The study was conducted by Jay Silverman, a psychologist at the Harvard School of Public Health. Silverman collected data from 1,500 men in the area, ages 18 to 35, of whom 16 percent reported abusing their partner either physically or sexually within the past year. While 12 percent of the men who had not abused their spouses reported that they had been a bully while in school, 38 percent of the men who had harmed their spouses reported bullying their peers in the past.
The study was careful to take other risk factors of domestic abuse out of the equation, such as growing up with domestic violence. In fact, the study found that exhibiting bullying behavior as a child was more strongly linked with becoming an abuser than growing up as a victim of abuse or witnessing family violence.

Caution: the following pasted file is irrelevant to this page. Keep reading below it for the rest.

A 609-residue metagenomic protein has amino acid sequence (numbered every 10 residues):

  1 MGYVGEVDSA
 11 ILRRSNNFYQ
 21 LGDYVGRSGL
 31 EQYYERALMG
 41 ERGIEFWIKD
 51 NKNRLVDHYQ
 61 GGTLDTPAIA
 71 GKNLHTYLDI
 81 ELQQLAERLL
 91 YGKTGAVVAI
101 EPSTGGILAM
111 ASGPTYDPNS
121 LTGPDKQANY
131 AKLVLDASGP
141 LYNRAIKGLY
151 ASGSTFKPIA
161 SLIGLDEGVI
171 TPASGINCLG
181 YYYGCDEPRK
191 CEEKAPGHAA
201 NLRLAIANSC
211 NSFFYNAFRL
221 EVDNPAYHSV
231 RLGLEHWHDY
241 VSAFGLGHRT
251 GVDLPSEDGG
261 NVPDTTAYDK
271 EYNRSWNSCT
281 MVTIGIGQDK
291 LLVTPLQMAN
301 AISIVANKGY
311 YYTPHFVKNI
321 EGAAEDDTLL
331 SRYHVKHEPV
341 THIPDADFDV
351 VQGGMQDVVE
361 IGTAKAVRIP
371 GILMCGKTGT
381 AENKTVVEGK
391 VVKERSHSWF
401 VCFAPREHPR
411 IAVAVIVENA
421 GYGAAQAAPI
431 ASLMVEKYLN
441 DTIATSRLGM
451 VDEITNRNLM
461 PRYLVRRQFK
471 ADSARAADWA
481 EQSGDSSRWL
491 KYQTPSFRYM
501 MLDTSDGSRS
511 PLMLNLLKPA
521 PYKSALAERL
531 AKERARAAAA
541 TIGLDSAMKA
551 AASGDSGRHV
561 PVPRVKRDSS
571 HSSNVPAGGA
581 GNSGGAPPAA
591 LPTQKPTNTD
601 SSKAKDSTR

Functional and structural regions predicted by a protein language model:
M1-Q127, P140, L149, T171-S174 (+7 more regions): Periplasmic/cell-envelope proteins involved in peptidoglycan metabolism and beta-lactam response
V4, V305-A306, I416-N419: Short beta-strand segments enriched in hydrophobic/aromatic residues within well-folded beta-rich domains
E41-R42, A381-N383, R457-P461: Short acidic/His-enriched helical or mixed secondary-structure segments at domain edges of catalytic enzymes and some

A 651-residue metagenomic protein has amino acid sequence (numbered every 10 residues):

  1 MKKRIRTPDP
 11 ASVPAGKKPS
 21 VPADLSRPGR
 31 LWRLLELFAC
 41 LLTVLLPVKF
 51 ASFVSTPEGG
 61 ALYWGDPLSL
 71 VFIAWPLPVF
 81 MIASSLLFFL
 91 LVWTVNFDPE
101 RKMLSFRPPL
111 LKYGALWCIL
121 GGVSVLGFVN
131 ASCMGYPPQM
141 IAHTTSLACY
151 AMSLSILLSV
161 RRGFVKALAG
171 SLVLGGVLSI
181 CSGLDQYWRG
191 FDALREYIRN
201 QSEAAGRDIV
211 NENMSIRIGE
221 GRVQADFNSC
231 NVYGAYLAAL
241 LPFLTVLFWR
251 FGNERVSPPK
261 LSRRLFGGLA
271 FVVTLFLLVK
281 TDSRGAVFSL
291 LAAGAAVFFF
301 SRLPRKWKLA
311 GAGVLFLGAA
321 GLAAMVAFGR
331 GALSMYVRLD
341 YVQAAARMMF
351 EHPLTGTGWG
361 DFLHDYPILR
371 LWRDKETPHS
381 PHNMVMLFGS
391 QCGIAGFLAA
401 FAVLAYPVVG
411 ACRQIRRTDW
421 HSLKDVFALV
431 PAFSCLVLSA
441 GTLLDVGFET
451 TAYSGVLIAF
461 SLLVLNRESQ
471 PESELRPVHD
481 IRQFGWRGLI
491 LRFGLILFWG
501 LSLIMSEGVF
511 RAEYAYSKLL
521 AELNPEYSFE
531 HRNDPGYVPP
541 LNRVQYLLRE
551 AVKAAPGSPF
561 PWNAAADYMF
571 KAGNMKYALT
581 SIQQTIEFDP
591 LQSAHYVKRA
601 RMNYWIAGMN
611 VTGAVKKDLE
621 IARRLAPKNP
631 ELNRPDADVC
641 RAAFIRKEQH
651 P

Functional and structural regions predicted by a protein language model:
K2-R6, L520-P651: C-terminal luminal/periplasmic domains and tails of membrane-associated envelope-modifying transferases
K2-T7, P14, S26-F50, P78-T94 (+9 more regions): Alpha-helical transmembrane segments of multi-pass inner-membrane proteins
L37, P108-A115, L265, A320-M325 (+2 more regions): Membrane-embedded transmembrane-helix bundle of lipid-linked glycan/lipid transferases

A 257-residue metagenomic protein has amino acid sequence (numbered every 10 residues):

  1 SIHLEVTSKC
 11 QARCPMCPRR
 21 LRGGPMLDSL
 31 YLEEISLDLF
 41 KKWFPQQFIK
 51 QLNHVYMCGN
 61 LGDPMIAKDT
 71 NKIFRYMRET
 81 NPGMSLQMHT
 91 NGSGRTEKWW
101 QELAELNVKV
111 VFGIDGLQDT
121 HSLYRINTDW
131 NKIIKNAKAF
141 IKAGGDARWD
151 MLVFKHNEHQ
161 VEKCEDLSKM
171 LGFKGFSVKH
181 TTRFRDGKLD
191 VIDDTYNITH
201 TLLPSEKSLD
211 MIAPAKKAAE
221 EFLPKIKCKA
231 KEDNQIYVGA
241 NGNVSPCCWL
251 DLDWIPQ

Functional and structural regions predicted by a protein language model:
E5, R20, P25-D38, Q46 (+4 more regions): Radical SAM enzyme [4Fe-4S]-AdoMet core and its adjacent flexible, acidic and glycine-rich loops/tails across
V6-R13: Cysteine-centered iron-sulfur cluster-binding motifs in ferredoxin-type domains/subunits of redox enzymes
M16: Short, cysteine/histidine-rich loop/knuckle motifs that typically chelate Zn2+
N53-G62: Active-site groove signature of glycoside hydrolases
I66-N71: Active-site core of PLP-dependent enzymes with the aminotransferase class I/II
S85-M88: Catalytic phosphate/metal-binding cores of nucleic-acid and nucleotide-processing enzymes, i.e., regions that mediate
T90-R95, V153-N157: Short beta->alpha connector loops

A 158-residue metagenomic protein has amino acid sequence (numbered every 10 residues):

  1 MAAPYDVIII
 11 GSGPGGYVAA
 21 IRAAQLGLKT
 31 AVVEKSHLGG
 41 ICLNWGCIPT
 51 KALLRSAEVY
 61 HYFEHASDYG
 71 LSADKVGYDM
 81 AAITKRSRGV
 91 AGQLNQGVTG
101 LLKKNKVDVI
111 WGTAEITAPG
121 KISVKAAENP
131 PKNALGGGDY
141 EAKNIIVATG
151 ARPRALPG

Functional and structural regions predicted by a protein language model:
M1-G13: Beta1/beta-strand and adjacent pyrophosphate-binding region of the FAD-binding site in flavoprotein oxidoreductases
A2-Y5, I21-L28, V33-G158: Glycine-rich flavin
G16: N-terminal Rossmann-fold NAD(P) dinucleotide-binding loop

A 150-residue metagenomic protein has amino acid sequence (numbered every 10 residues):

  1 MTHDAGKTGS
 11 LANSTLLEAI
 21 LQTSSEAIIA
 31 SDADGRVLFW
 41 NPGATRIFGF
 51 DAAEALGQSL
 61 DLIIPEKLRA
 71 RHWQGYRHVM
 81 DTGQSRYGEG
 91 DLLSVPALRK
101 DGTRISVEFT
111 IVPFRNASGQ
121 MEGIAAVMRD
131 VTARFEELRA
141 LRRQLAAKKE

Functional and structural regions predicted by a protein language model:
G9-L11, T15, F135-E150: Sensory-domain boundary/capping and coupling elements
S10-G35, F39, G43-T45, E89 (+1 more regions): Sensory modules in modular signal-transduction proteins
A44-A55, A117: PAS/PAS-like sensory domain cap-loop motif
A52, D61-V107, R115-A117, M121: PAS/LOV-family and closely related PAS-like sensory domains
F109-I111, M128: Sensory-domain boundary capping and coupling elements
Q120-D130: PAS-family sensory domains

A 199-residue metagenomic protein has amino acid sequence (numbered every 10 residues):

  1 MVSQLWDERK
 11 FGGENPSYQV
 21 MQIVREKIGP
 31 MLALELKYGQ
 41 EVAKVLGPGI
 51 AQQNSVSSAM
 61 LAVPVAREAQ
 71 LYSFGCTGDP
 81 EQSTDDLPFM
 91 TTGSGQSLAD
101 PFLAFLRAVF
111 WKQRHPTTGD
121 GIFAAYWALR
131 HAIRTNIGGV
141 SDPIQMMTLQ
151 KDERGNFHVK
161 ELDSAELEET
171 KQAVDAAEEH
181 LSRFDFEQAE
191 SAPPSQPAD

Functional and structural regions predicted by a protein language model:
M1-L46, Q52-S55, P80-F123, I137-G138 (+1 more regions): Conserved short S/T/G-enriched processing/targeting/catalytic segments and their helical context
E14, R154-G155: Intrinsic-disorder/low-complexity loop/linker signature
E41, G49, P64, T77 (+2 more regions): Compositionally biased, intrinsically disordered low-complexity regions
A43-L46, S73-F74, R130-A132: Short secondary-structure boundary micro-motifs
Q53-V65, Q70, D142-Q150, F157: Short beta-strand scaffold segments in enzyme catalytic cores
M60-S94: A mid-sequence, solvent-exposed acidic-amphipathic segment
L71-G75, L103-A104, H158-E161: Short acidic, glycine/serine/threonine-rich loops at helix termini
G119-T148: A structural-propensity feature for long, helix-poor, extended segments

While the study does not explain causation, the correlation of the two factors warrants further research, Silverman said, and could help provide new strategies for reducing family violence in the future.
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